Directors often believe that once a company is placed into administration or liquidation and an administrator or liquidator is appointed, they become absolved of any of their duties.

That is a myth, as the duties continue during administration and liquidation. Just like the Respondent found out in the case of Stephen John Hunt (as liquidator of Systems Building Services Group Limited) (1), Systems Building Services Group Limited-in Liquidation (2) v Mr. Brian Michie(1), and Systems Building Services Limited (2) [2020] EWHC 54 (Ch).


What happened in the case?


Systems Building Services Limited’s (“SBSL”) principal activity was selling ‘passive fire protection, fire stopping and intumescent coating’. It was incorporated on 10 August 2000 and the first Respondent was appointed as a director on the same day.

In July 2012, SBSL was placed into administration and Ms. Sharma was appointed as an administrator. A year later, SBSL entered into a creditor’s voluntary liquidation (CVL), with Ms. Sharma appointed as a liquidator. SBSL was dissolved on 24 February 2016.

Mr. Hunt was appointed as a liquidator following a block transfer order in respect of 44 insolvency cases handled by Ms. Sharma. Mr. Hunt conducted an investigation into certain transactions carried out whilst Ms. Sharma was an administrator and thereafter liquidator of SBSL and brought the following claims against the first Respondent:

  • Breach of fiduciary duties in relation to his purchase of a property belonging to SBSL at a price he knew to be a substantial undervalue from the liquidator of SBSL.
  • Payments were made to a third party shortly after SBSL’s entry into administration.
  • Payments by SBSL to the First Respondent from 22 July 2020 to 10 July 2012, prior to SBSL administration.
  • There was also another head of claim against the second Respondent.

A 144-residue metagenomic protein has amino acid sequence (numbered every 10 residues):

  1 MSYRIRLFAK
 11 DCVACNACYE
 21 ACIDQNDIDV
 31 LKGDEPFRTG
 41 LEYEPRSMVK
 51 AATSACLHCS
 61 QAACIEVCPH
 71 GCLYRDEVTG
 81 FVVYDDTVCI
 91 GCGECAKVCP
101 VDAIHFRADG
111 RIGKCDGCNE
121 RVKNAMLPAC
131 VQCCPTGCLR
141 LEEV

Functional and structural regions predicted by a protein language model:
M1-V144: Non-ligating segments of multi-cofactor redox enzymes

The Respondents argued that once SBSL entered into administration or CVL the duties owed by the first Respondent under the Companies Act 2006 (“CA 2006”) only continued as long as the first Respondent is exercising the powers of a director, in the capacity of a director and under powers preserved or permitted by the Insolvency Act 1986.

By finding in favour of the Applicants in respect of all the heads of claim, the Judge held that the general duties of a director of a company set out in ss171 to 177 CA 2006 survive the company’s entry into administration and CVL.


About the author

Iain Bould

Iain heads Beeston Shenton Solicitors’ commercial litigation department.

Iain has 30 years of experience in Commercial Debt Recovery and Insolvency fields having worked in both Private Practice and Industry and has extensive experience working across all industry sectors and has particular expertise in working with Insolvency Practitioners in advising and recovering outstanding insolvent company ledgers.

Iain brings a pragmatic and commercial approach to legal claims and disputes.


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